Investment trusts have been around for over 150 years.
At the time, only extremely wealthy people could afford financial advisers and ordinary people could not access overseas investments.
Rose was the first person in the world to set up a collective investment scheme, allowing individuals to get exposure on a range of assets by acquiring shares in a single company.
It floated on the London Stock Exchange and started trading in government bonds. As the trust became a success, many others popped up.
Dunedin Income Growth Investment Trust PLC (LON:DIG) and The Scottish American Investment Co PLC (LON:SAIN) were both founded and floated in London in 1873, followed by JPMorgan American Investment Trust PLC (LON:JAM) in 1881.
At their inception, investment trusts focused on land and infrastructure projects, for example railways in the US – which presented significant growth opportunities at that time and were popular among European investors.
Over time investments have changed and many shifted towards companies listed on stock markets.
In 1999, four-fifths of the total capital retained by investment trusts was invested in quoted equities, with the remaining one-fifth left to private companies, property or debt.
In just over twenty years that’s got a different look: slightly more than half of all their investments are in now listed companies, while another third is in the private sector.
This is largely a consequence of the closed-ended structure of trusts, which allows them to handle the sort of illiquid assets, like land or property, that tend to be avoided by open-ended trusts as they can take a longer to sell.
Being closed-ended means trusts have a fixed number of shares and so don’t need to sell off assets when investors want to exit – unlike open-ended investment vehicles.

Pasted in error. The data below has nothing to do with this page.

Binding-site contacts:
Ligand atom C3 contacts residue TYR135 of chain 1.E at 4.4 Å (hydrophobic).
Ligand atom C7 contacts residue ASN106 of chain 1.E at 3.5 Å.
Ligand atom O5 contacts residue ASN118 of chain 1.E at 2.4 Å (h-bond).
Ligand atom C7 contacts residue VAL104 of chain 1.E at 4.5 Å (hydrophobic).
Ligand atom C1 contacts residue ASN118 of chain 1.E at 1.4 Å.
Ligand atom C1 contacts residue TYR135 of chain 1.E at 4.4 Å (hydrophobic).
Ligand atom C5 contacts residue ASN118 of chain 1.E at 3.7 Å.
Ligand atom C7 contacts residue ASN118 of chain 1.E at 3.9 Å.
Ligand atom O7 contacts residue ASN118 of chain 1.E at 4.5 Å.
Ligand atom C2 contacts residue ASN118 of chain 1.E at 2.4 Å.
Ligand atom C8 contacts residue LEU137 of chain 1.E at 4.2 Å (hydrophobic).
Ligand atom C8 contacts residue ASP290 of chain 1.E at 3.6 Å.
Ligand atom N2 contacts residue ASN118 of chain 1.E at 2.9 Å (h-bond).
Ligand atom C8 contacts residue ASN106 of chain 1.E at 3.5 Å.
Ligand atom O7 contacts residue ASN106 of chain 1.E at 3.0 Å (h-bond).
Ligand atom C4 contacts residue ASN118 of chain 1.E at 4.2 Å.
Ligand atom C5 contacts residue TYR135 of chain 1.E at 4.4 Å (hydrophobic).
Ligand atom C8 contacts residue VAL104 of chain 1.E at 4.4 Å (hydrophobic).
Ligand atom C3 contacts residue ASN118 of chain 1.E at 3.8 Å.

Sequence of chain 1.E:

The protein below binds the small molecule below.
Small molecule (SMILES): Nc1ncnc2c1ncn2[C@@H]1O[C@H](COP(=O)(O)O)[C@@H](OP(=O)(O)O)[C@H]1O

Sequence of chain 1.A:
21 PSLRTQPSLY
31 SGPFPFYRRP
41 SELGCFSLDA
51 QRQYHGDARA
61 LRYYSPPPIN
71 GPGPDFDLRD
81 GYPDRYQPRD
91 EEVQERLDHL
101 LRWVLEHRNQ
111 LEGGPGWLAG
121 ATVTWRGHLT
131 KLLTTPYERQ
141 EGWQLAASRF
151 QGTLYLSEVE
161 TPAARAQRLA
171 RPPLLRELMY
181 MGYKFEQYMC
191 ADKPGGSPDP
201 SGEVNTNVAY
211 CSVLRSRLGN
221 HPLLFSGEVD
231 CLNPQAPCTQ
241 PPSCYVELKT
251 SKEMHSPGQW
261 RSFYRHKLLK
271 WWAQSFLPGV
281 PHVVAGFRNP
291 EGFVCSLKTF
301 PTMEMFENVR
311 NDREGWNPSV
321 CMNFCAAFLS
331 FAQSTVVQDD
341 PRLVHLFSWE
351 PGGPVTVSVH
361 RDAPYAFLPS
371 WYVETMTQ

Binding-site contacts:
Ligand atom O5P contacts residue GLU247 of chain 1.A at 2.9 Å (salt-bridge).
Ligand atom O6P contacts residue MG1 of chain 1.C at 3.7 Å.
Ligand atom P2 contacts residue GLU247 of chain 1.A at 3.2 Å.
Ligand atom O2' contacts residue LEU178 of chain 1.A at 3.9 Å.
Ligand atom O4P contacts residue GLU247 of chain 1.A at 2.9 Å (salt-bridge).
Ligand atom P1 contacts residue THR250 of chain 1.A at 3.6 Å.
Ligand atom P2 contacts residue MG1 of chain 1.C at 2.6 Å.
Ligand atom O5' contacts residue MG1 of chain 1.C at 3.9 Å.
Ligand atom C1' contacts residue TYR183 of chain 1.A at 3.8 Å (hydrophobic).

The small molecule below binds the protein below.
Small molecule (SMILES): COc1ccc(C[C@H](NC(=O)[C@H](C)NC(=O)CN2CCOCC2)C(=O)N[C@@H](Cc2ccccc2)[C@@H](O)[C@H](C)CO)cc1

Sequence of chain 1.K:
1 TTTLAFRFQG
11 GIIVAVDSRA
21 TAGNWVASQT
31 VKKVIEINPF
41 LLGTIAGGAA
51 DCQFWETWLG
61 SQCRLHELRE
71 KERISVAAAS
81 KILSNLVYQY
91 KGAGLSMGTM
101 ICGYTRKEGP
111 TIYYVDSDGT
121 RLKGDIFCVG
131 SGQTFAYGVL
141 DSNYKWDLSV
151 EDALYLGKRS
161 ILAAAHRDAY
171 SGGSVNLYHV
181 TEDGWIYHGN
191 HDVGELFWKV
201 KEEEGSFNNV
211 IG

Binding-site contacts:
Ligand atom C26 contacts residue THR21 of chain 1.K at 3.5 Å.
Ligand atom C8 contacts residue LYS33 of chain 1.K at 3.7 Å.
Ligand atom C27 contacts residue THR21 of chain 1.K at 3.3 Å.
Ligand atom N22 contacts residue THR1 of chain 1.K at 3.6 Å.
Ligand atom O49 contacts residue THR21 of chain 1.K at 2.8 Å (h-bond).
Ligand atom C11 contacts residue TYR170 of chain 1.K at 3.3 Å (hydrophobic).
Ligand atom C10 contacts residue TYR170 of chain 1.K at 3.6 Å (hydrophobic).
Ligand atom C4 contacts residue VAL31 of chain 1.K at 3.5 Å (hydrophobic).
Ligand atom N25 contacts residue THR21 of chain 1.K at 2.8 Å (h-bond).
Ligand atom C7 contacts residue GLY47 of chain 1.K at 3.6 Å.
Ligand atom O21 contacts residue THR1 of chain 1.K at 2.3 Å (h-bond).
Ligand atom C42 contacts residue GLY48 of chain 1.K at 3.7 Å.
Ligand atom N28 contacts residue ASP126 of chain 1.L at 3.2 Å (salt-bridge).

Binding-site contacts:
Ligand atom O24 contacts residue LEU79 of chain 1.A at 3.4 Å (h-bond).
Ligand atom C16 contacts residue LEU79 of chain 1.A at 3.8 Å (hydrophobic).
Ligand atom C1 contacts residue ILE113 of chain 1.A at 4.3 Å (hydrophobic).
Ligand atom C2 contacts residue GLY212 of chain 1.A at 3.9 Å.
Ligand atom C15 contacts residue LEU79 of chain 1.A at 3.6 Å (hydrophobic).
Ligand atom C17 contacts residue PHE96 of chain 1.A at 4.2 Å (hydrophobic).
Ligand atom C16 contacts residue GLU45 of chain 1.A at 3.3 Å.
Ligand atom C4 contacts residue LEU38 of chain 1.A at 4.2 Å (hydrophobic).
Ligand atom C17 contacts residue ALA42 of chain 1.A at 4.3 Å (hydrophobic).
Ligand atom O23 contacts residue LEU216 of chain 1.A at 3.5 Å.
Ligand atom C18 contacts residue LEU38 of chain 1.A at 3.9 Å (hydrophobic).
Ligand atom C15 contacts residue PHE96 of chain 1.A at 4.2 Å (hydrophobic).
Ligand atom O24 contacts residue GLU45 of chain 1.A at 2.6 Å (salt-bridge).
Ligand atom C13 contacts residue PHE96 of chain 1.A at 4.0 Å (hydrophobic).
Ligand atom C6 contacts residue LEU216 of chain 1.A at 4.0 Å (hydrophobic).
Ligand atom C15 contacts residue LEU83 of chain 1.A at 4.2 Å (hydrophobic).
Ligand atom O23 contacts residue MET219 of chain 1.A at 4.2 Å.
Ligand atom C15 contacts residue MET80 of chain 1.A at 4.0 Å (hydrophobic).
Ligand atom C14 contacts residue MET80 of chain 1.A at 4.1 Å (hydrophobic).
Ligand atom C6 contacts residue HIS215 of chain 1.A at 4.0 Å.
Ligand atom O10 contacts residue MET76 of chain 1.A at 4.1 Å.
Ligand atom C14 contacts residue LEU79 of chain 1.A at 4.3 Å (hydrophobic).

Their nature has allowed investment trusts to shift towards the private sector over time, while open-ended funds more often focus on listed equities.
Another reason for the shift towards private investments is that ‘alternative assets’, a category essentially comprising any asset other than equities or bonds, can deliver attractive income for investors.
In the past decade initial public offerings (IPO) onto public markets have changed considerably. As technology develops, smaller ventures no longer need to float to raise capital and start off their projects. More often than not, firms don’t need to build warehouses or hire hundreds of specialists.
Therefore, companies tend to join the market when they are already well-established businesses, meaning tomorrow’s potential ‘game changers’ are more likely hiding in private ownership.
Another new kid on the block was Octopus Renewables Infrastructure Trust PLC (LON:ORIT), which stunned the market as it raised £350mln on its launch, timed immediately before last year’s elections in a moment of heightened uncertainty.
Significantly, sustainability and responsible investment have become increasing trends among trusts recently.
There are also other, more novel trusts out there too. For example, investors looking for a one in a million may check out Hipgnosis Songs Fund Ltd (LON:SONG) which makes money by investing in intellectual property rights within the music industry.
One would suppose the commonality between the monetisation of online copyright frontier and the American railroads of the nineteenth, is that neither opportunity would otherwise be available to ordinary investors without facilities like trusts.
“The first investment company – Foreign & Colonial Investment Trust – launched ‘to provide the investor of moderate means the same advantage as the large capitalist’,” said Annabel Brodie-Smith, communications director of the Association of Investment Companies.
“Investment companies still have the same purpose today, allowing private investors to hold a range of companies or other assets such as infrastructure and property in one company and spread their investment risk.”